Madaba’s Mosaic Map in Jordan

Posted on Feb 16 2018

Madaba Mosaic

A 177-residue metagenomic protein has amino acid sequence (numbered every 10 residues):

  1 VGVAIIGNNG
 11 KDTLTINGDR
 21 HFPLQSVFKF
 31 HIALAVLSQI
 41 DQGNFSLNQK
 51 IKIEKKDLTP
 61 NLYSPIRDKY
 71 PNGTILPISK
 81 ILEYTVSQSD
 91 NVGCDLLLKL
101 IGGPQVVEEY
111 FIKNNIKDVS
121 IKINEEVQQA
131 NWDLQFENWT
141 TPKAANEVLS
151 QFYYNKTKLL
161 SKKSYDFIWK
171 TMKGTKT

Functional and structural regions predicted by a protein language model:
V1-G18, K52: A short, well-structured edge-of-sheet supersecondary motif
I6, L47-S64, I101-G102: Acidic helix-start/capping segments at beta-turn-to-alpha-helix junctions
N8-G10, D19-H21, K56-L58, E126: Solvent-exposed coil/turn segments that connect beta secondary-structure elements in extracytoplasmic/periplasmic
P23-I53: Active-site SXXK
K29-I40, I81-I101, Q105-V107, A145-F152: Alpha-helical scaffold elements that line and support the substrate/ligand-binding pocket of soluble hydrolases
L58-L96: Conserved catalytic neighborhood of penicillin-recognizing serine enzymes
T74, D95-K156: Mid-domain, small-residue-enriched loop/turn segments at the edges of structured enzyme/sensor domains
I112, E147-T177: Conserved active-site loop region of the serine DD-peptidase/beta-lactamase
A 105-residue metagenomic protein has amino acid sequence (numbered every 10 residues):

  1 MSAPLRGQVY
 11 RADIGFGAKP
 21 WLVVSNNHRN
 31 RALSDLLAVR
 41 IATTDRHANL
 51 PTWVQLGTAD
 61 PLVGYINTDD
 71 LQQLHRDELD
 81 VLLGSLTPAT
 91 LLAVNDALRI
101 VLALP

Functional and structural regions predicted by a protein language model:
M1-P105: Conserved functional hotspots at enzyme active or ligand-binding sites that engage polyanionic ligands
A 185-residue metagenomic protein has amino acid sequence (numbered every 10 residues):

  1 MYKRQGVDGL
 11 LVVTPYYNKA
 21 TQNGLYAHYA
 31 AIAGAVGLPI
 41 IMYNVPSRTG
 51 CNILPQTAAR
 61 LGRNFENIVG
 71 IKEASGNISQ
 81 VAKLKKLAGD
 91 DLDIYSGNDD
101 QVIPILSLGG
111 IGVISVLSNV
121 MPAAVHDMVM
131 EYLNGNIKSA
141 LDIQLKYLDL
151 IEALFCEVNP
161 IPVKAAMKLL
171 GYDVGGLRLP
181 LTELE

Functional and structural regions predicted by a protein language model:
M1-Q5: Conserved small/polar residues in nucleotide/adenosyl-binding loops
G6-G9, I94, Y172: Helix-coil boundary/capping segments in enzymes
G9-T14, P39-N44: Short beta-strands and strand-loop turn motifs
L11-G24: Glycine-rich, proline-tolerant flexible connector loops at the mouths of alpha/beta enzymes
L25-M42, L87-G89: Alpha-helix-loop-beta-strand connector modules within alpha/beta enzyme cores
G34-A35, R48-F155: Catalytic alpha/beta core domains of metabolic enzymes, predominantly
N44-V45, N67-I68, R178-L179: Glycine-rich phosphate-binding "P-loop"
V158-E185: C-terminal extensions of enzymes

Most mosaics in Jordan are really old; going back to as far as the 1st century AD. Mosaics had a decorative purpose and depicted scenes from the everyday life whereas mosaics in Churches depicted stories from the Bible. With the representation of living creatures forbidden in Ad 726 by Emperor Leo, most of the mosaics at that time were badly defaced. Those that remained intact are mosaics which had been hidden by another that was built above them. In Madaba, the best known mosaic is the map of the Holy Land which can be seen in the Church of St. George dating back to the 6th century. This Mosaic map was found in 1896 and attracted worldwide attention. If you get to visit, you will see a remnant of the original piece which measured 16 meters long by 6 meters wide. That’s 94 m2, of which 25 are preserved. It covers the entire area from the south to the north wall. Its purpose was probably to help pilgrims to find their way from one holy place to another. Archeologically, this map is of great importance since it has helped uncover sites like the site of Bethany. This map remains a mystery for many and still continues to raise many questions till the present day.